Congressional Democrats are determined to pass their version of immigration reform. They’re trying to include it in their budget bill again — even after the Senate parliamentarian, who rules on what can be added to “reconciliation” bills, rejected their previous two attempts.
To be sure, immigration reform is needed, especially considering the humanitarian crisis at the southern border.
But the word “reform” is tricky. In the 1990s, civil rights icon Barbara Jordan led the bipartisan U.S. Commission on Immigration Reform, which spent six years deliberating over what was best for our country. It presented its final recommendations in 1997, with the endorsement of President Bill Clinton.
For the Jordan Commission, reform meant a serious reduction in legal immigration, more worksite enforcement, employer sanctions, enhanced border security, and refugee admissions capped at 50,000. And surprisingly, the Commission was unanimous on nearly every recommendation. Initially, there was considerable bipartisan support in Congress.
But by 2000, Democrats and labor unions had done a 180-degree turn, championing the cause of expanded immigration and another path to citizenship for illegal immigrants. Republicans were divided: business lobbies wanted the flow of cheap labor to continue, but Republicans were growing nervous about what the changing demographics would mean for their voter base, just as Democrats undoubtedly came to appreciate their voting base was expanding.
Both parties lost sight of the goal of the Commission, articulated by Barbara Jordan ” .. it is both a right and a responsibility of a democratic society to manage immigration so that it serves the national interest.”
For two decades we’ve been trying to reach a consensus about what constitutes our “national interest” in a changing world.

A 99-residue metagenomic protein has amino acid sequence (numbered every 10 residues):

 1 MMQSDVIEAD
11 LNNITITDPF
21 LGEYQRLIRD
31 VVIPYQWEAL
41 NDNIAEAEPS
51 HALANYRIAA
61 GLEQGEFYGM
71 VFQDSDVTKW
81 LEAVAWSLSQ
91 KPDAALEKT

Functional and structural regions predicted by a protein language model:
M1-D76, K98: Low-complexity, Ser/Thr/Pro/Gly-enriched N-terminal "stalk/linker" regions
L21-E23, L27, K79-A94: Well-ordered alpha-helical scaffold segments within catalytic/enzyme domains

We want employers to have the workers they need, but we don’t want unfair competition for Americans, and we especially want marginalized groups to get better jobs. We want higher wages, affordable housing, a growing middle class, and a fairer division of wealth. Immigration policy impacts all these goals.
We want to be compassionate to the Dreamers who were innocent of breaking laws, giving them legal status so they can get on with their lives, but their parents were not innocent. On the other hand, we don’t want to separate families who have lived here and contributed for many years. But neither do we want to reward illegal behavior with American citizenship. Obviously, we must draw a line somewhere.
Economists remind us that immigration will “make the economy grow,” meaning that more workers and more consumers will give us a bigger GDP. But that doesn’t mean that per capita incomes grow or that extreme wealth disparities will shrink. We have many factors to consider.
We need solutions that allow for compromise, without simply capitulating to mass lawlessness and unscrupulous opportunists. Preserving respect for the rule of law and trust in government integrity is vital.
We also want to be fair to legal immigrants. Many have waited patiently outside our border for years, respecting our laws. From their perspective, it isn’t fair that people who broke our laws are rewarded with citizenship.
And we want to be generous to asylum applicants, but how generous? Some would insist that our values and our history as a nation compel us to accept all people who are fleeing intolerable situations. But Gallup reports that 158 million people want to resettle in the US. We clearly cannot assimilate even a fraction of that. A limit is needed, and Congress needs to decide the most humane way to enforce it.
And finally, since immigration accounts for nearly all our population growth, we need to consider how numerous to make ourselves in light of our growing homelessness, shrinking water tables, and the need to reduce carbon emissions.
Democrats are understandably frustrated. They’ve been pushing “comprehensive immigration reform” for years. In their view, anything less than another mass legalization or path to citizenship is inhumane. Certain that their solution is the only obvious solution, they are still trying to game the system by attaching their legalization scheme to a budget bill. No need to negotiate with pesky Republicans. It’s tempting. But it’s wrong.
Immigration is highly complex policy, requiring serious deliberation, not sound bites. Slipping a divisive bill with enormous long-term fiscal and population implications into a budget bill, rather like sweeping an unsightly problem under the rug, is no way for a democracy to conduct its business.
Please Congress, no hasty decisions. Take a deep breath and recommit to reaching across the aisle.
Jonette Christian is a founder of Mainers for Sensible Immigration Policy.
This is a great column. We need to reduce immigration to levels that will not contribute to U.S. population growth. Our population growth is ecologically untenable, and it is driven by immigration, not high fertility.